How the times have changed

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It’s nearly a year since Lovell Stone Group took over the lease of Hartham Park underground quarry in Corsham so we thought it might be interesting to compare how times have changed in the extraction of Bath Stone since the original quarry was opened in 1810.
Back then, all digging was done by hand and the stone was transported by horse. The quarrymen used picks, wedges & chips, sledges (hammers), jadding irons, scappling axes, sounding irons, rack & pinion jacks and wooden rollers. They worked by candlelight with timber propping up the shafts.
By 1847, stone saws, crab winches, cranes, Lewis pins and shears had been introduced and by 1870, hand picks, tramways and trolleys and benzonline lamps were part of everyday quarrying.
By the early 1900s, the quarry used a steam winding engine and then in 1910, carbide lights were introduced. Post 1945, electric drills and compressed air power were being used together with a diesel locomotive and air motor crane.
It was only late in the 20th century when you could see an advancement in the machinery and technology being used at Hartham Park which forged the way for the state-of-the-art equipment we use today.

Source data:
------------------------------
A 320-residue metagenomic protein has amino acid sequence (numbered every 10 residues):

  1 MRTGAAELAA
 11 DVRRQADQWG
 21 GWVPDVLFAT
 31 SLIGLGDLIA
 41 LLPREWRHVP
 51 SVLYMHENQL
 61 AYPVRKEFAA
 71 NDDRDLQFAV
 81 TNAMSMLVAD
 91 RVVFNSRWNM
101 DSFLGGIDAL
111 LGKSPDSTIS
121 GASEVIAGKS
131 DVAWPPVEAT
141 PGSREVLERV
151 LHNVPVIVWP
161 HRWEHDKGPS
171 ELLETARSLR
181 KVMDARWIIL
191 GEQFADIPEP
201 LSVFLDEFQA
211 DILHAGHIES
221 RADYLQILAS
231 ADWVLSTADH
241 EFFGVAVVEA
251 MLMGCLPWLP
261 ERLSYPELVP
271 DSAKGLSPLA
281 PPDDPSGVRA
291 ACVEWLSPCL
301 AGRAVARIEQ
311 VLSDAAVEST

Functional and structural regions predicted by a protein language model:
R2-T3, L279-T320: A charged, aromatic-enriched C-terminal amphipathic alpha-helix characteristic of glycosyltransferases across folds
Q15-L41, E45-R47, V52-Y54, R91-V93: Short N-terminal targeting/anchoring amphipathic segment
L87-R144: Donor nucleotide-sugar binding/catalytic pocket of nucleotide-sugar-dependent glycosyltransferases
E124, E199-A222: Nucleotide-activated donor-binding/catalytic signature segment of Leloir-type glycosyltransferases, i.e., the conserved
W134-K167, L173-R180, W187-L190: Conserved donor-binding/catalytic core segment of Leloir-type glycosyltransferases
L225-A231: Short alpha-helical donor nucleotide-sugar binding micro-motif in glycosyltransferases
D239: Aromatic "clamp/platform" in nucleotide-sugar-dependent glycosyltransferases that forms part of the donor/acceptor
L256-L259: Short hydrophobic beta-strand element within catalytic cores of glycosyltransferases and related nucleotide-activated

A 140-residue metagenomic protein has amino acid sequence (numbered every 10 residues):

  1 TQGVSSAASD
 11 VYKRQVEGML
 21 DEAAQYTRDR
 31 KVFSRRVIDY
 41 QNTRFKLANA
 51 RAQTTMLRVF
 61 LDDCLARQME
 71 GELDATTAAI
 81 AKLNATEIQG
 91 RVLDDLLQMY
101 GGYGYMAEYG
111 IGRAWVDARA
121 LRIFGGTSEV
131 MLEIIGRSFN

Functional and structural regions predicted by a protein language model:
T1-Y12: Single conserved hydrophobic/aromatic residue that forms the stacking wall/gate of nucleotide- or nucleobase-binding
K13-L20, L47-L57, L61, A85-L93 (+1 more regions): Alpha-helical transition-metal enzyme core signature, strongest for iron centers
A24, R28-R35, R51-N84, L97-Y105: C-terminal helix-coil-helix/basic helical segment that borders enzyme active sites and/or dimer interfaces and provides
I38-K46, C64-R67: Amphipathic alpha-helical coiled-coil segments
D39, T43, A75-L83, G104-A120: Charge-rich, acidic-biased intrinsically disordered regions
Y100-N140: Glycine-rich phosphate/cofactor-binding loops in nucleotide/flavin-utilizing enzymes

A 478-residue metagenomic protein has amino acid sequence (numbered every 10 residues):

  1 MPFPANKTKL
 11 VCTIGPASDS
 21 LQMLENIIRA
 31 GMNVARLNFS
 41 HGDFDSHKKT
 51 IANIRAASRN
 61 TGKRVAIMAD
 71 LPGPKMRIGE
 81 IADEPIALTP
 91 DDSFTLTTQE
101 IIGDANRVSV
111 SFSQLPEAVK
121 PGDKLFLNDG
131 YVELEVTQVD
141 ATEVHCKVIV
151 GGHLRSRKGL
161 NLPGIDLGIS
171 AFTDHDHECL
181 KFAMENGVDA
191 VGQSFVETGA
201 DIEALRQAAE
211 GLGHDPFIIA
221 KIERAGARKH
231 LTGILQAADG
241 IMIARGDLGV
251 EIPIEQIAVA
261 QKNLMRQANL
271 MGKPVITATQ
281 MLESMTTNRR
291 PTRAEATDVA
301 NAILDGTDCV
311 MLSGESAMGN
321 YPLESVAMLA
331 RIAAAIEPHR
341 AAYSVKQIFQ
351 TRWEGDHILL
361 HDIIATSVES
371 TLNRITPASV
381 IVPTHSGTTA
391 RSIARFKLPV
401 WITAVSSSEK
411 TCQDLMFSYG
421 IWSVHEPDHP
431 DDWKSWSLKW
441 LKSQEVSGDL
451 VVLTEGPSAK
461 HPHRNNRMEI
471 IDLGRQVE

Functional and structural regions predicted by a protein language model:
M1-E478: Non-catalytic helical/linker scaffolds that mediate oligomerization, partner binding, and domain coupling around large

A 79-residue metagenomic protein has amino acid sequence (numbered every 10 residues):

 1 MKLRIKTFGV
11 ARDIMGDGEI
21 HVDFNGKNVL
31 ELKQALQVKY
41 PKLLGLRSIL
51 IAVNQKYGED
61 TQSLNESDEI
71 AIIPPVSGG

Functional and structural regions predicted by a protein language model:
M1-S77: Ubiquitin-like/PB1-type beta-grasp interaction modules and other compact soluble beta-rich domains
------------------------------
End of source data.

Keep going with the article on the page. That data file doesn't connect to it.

Fantini cutters, electric winches, electric cap lamps and self- rescuers were introduced and since then, technology in quarrying has become a multi-million-pound business with sophisticated cutters and saws being introduced which has revolutionised the way stone is supplied.
But, we can’t lose sight of where the quarry has come from and continue to respect and admire quarrymen throughout the decades who have made Hartham Park what it is today. There are still things done then that we do today but the underlying legacy us the quarrymen who face the same problems today as they did in 1810.
With thanks to David Pollard, owner of Hartham Park Bath Stone underground quarry for wealth of historical knowledge.
Images: 1) Hartham Park 1950s & 2) Fantini 2016

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